China will defend seas: defense minister


By Daniel De Luce, AFP

WASHINGTON–Military relations between China and the United States are steadily improving but Beijing remains determined to defend its maritime rights, the country’s defense minister said Monday during a U.S. visit. Although General Chang Wanquan and his U.S. counterpart, Pentagon chief Chuck Hagel, struck an optimistic tone after more than three hours of talks, the Chinese official made clear Beijing would not make concessions when it comes to its core interests. “We always insist that related disputes be solved through dialogue and negotiation,” Chang told a joint news conference at the Pentagon. “However, no one should fantasize that China would barter away our core interests, and no one should underestimate our will and determination in defending our territory, sovereignty and maritime rights,” he said. China claims virtually all of the South China Sea, despite rival claims from other countries in the region, which have accused Beijing of staging a gradual takeover of disputed islets. And Japan and China are locked in a bitter feud over which country has sovereignty over islands in the East China Sea. Hagel restated the U.S. stance on the issue, saying Washington remained neutral over sovereignty questions but insisted that disagreements be resolved peacefully, “without coercion.” In the run-up to Monday’s meeting, U.S. defense officials have touted progress in defense ties with Beijing after years of false starts, crediting the shift in part to China’s new leader, President Xi Jinping. “One of the themes we emphasized today was that a sustained, substantive military-to-military relationship is an important pillar for this strong bilateral relationship,” Hagel said. And Chang said defense ties are “gaining a good momentum.”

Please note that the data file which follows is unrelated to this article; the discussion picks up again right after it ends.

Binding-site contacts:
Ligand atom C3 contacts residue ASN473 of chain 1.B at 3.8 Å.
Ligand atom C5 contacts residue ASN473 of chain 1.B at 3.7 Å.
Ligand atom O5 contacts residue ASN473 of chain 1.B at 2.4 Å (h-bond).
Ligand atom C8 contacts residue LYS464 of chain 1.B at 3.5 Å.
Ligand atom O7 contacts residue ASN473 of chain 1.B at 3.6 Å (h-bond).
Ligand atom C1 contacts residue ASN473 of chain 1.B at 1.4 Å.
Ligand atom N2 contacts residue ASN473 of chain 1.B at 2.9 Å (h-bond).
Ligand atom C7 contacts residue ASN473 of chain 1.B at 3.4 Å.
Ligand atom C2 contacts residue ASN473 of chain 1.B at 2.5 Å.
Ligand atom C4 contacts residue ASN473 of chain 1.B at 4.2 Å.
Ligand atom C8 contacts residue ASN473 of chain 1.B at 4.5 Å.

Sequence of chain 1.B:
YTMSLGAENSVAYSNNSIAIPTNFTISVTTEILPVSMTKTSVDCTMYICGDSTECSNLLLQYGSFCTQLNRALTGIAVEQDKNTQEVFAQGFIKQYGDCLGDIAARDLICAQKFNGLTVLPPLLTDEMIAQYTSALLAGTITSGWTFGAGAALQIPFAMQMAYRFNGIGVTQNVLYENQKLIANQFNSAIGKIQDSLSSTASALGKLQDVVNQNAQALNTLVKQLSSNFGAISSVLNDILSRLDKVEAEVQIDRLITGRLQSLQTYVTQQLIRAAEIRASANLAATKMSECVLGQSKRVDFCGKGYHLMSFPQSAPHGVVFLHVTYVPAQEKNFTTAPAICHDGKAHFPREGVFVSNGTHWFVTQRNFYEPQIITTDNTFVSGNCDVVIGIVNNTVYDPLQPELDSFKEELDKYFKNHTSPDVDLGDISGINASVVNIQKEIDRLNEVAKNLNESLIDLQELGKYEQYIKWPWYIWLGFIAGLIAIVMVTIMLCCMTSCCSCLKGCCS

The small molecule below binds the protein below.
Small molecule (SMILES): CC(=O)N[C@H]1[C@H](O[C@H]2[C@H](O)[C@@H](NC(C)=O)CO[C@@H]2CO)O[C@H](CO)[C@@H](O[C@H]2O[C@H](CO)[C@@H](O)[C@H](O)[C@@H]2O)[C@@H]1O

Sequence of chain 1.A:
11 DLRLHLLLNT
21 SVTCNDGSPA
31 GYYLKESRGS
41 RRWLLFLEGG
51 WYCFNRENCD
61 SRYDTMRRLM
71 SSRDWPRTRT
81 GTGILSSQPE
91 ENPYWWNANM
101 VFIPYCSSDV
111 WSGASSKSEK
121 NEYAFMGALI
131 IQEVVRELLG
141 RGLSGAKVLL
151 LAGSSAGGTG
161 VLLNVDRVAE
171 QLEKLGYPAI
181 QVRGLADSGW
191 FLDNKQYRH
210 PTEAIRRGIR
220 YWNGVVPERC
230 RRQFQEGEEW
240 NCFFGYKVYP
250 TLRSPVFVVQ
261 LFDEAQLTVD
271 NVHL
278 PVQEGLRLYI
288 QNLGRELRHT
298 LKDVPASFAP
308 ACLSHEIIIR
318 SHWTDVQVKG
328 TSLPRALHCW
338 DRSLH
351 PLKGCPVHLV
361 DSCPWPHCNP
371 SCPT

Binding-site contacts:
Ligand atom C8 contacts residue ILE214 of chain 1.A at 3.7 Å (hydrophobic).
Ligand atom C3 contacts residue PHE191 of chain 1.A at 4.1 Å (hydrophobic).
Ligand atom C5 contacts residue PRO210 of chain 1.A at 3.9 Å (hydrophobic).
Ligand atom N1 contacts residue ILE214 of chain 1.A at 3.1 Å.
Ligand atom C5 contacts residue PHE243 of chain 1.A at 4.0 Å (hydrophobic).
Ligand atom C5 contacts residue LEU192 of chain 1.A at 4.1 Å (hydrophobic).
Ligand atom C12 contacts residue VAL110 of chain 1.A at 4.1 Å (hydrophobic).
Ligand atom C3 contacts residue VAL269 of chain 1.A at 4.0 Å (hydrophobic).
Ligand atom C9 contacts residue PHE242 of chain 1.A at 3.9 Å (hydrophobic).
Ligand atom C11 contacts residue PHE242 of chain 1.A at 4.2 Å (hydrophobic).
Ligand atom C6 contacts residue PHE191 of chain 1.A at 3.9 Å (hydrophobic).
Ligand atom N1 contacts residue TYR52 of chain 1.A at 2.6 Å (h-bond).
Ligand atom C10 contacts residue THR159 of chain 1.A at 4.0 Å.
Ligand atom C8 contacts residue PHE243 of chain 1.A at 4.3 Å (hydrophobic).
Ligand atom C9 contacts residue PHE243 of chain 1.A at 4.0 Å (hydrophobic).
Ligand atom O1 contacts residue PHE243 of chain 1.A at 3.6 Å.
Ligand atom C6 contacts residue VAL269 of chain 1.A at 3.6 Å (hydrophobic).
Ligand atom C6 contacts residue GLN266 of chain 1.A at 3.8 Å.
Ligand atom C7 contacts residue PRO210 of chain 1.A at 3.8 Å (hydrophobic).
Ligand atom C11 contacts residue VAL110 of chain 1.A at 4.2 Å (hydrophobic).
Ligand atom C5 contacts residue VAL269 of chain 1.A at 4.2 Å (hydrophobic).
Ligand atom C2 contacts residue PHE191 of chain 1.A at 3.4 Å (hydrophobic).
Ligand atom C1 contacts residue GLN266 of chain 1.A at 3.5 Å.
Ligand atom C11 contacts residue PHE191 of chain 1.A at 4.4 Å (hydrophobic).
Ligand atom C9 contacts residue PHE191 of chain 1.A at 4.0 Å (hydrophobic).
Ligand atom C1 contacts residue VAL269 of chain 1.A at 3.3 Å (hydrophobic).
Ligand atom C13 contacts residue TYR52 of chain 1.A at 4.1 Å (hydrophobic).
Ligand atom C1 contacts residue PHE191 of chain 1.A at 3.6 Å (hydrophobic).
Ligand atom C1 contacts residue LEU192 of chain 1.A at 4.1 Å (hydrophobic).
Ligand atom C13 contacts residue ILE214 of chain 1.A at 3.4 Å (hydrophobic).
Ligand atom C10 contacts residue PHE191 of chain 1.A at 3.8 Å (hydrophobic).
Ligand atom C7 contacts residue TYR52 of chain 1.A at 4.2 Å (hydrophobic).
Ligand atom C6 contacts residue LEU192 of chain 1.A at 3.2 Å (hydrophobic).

Before Monday’s talks, Chang met the head of U.S. Pacific Command in Hawaii on Friday and the head of Northern Command on Saturday. His visit follows a series of high-level visits, exchanges and joint initiatives, including plans for Chinese naval forces to take part in a major U.S. exercise next year.

This weekend, Chinese naval forces will take part in an anti-piracy exercise with US ships in the Gulf of Aden. With China’s rapid economic growth fueling an expansion of military might, the US military has sought to forge a dialogue with the Chinese top brass to avoid any miscalculations or incidents on the high seas. Washington also has pursued a strategic “rebalance” towards the Asia-Pacific region to counter Beijing’s rising influence, particularly in the South China Sea.

Chang said the strategic shift towards Asia had raised some concerns in China, and that more U.S.-led military exercises “further complicated the situation in the region.” The general cautioned that the U.S. tilt to Asia should not be focused on any one nation. “We would like to have this rebalancing strategy balance on different countries as well because the essence of rebalancing is balance,” he said. The talks also covered cyber security, a contentious issue as the United States has alleged the Chinese military and government of backing some digital espionage against defense firms and other U.S. targets.